We held in Harris, however, that the evidence presented a jury issue. In that case, the insured had been living for several years with Parker and her two children. After having some alcoholic drinks while visiting a friend, the insured and Parker had an argument on their way home. Although Parker entered the house and told her children not to let the insured in, he got in and began to discipline one of the children, a girl, for failing to admit him. Parker, hearing the child scream, came downstairs and saw the insured hitting the girl. Parker intervened; the insured pushed her out of the way but did not resume hitting the girl. Parker seized a knife hanging on the wall and fatally stabbed the insured.

At the conclusion of the plaintiff's evidence, the trial court struck the evidence and ruled as a matter of law that the death was not accidental. On appeal, we reversed and remanded for a new trial, holding that it was a jury issue whether the insured should reasonably have anticipated that disciplining the child or pushing Parker would lead to a violent reaction. 222 Va. at 48, 278 S.E.2d at 810-11. In distinguishing Smith and Byrd, we observed that in those cases the insureds were armed with deadly weapons and should have foreseen that their threats might result in reaction with deadly force. Id., 278 S.E.2d at 810.

Marilyn relies on Harris. Pointing out that Tucker was not armed, she argues that a jury reasonably could find that he had broken off his attack on Walton, was heeding Everett's warning, and should not have been expected to anticipate that he would be shot, intentionally or unintentionally, by his son. We disagree.

The evidence shows that Tucker was a sadistic bully who, on the evening he was shot, terrorized his entire family. Knowing that he was mean and unpredictable because he was under the influence of intoxicants, they unsuccessfully attempted to escape by car. They then attempted with some success to escape on foot. Two children ran through a field, while Marilyn and Everett fled to high ground at the house; Walton, however, was attacked as he passed Tucker on the way to his mother's home. Tucker proceeded to administer a beating to Walton severe enough to leave him lying helpless in the driveway. There is no evidence that Walton struck back or even attempted to ward off Tucker's blows. Tucker knocked him to the ground, jumped on him, and left him only long enough to chase his daughter, Clara, who had the temerity to try to persuade him to desist. When Clara escaped, Tucker returned to his attack on her husband, ignoring the entreaties of the family.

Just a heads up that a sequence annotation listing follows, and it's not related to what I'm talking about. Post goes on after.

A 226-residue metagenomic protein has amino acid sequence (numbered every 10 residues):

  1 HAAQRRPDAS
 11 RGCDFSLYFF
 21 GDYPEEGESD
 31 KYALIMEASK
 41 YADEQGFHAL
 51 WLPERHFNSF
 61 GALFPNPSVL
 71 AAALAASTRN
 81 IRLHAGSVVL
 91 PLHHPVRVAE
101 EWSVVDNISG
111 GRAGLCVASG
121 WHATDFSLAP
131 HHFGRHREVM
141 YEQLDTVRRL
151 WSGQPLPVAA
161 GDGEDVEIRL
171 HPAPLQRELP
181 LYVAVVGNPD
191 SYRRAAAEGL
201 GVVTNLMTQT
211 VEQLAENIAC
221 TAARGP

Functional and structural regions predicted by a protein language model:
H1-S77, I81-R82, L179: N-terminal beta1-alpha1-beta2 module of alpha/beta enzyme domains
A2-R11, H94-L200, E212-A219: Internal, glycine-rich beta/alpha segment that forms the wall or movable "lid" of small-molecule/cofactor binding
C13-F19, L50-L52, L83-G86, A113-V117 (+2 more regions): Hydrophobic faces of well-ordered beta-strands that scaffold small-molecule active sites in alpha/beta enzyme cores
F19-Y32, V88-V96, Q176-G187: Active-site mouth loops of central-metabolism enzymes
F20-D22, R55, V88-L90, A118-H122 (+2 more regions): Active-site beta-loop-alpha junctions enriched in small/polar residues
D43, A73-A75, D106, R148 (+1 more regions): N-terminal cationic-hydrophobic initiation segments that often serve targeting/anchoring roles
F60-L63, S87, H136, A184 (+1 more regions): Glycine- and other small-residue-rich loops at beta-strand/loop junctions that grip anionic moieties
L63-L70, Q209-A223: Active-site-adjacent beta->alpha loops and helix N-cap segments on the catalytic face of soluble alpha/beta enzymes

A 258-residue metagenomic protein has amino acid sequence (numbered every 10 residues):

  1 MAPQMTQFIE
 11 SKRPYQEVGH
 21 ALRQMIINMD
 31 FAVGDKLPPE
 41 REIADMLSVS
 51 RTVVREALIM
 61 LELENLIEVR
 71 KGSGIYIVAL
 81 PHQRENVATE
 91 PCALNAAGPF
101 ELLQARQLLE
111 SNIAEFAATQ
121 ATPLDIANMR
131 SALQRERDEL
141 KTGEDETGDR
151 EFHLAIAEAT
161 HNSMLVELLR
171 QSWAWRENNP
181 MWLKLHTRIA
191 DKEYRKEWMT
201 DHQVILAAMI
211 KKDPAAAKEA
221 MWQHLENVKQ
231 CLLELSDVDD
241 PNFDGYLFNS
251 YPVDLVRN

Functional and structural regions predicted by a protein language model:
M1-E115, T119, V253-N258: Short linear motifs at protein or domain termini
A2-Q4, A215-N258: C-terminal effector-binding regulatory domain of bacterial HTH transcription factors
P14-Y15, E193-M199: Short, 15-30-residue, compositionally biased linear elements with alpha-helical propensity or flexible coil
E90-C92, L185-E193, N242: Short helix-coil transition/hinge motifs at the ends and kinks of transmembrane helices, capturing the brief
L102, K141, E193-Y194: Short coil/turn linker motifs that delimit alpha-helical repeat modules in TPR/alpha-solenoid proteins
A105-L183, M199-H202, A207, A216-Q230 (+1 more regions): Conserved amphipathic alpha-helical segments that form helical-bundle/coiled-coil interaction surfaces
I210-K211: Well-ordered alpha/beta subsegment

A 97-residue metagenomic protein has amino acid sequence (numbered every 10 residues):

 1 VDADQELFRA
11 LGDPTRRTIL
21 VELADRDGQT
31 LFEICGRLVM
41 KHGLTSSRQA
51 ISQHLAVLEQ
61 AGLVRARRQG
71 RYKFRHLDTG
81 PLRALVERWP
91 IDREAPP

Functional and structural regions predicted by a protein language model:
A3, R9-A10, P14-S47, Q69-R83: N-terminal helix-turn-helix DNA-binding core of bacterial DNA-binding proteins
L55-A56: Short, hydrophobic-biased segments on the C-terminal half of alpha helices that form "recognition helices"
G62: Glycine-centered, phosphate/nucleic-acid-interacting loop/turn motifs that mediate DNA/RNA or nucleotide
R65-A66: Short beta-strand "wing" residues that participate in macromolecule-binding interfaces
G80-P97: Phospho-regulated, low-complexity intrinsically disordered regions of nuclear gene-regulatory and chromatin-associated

It was only when Everett, who had never before confronted his father, armed himself with his shotgun and warned Tucker to discontinue his beating of Walton, that Tucker broke off that attack. As he left Walton lying on the ground once more, Tucker dared Everett to shoot by threatening to use the shotgun if Everett did not, and he began to move toward the steps. There was no period of reflection or meditation. Tucker released Walton, threatened Everett, and moved in the direction of the house in one continuous course of conduct.

Marilyn says that reasonable men could find that Tucker had heeded his son's warning, had ceased his misconduct, and was turning away to retreat from a dangerous situation. This is sheer speculation, unsupported *83 by the evidence. Although, as Marilyn says, the jury reasonably could believe her testimony and that of Everett, neither of them thought Tucker was retreating to the house. It is true that Tucker did not climb directly up the bank to the level on which Everett stood; rather, he moved at a 45-degree angle toward the steps that rose to that level. But Everett, after hearing his father's threat, thought he was coming up to take the gun and perhaps hit him with it.

Everett's uncontradicted testimony shows that he found it necessary to stop his father by shooting into the ground in front of him. Marilyn, on the same level as Everett, testified that Everett fired down the slope without aiming his gun. She thought Tucker was still dangerous when he moved toward the steps. The same terror that put the family members to flight at Tucker's first erratic approach froze them momentarily where they stood after he was shot. They were afraid to go to Tucker because they were not sure he had been shot. Everett and Marilyn thought he might be "acting," from which the plain inference follows that they feared that if he were not immobilized he would attack another victim.

Tucker voluntarily initiated the violent course of conduct that ended in his death. When he saw for the first time that his oldest son found his actions so dangerous as to require armed intervention, he should have anticipated that failure to cease all aggressive movements would cause him serious bodily harm. Instead of terminating his alcohol-induced aggression and making his termination known to his family, he uttered a menacing threat to Everett and began what Everett obviously believed was a belligerent move against him. The evidence leaves no doubt as to the family reaction. Their actions make it clear that they did not think Tucker had been pacified or that he had done anything but transfer his bellicose attention from an already prostrate victim to a prospective fresh victim.

Under the evidence in this case, we hold that the trial court did not err in ruling as a matter of law that Tucker's death was not accidental within the meaning of the insurance policy. Accordingly, we will affirm the judgment of the trial court.

Affirmed.

GORDON, Retired J., dissenting.

GORDON, Retired Justice, dissenting.

The jury, had the case been submitted, could have properly found these facts:

The Insured irresponsibly provoked a fight with his son-in-law and battered the son-in-law. The Insured's son, armed with a gun, told his father to stop the battery. The son had never before confronted his father. The Insured looked at his son and made a remark, the meaning of which is not clear: "you better use that or I will." The Insured then quit the fight and walked toward the front door of his house, neither advancing toward nor looking at his son. The son, standing at an elevated position and with the gun at his waist, fired the gun at the ground. The shot, fired accidently, hit and killed the Insured.

From facts the jury could have properly concluded it was not foreseeable that the son would shoot the Insured while he was retreating. Because, in my opinion, the jury should have determined the issue, I would reverse the judgment and remand the case for a new trial.

Harris v. Bankers Life, 222 Va. 45, 278 S.E.2d 809 (1981), supports my conclusion. Indeed, it was more foreseeable in Harris that a mother would stab a person who was physically abusing her child, than here that a docile son would shoot a father who was retreating.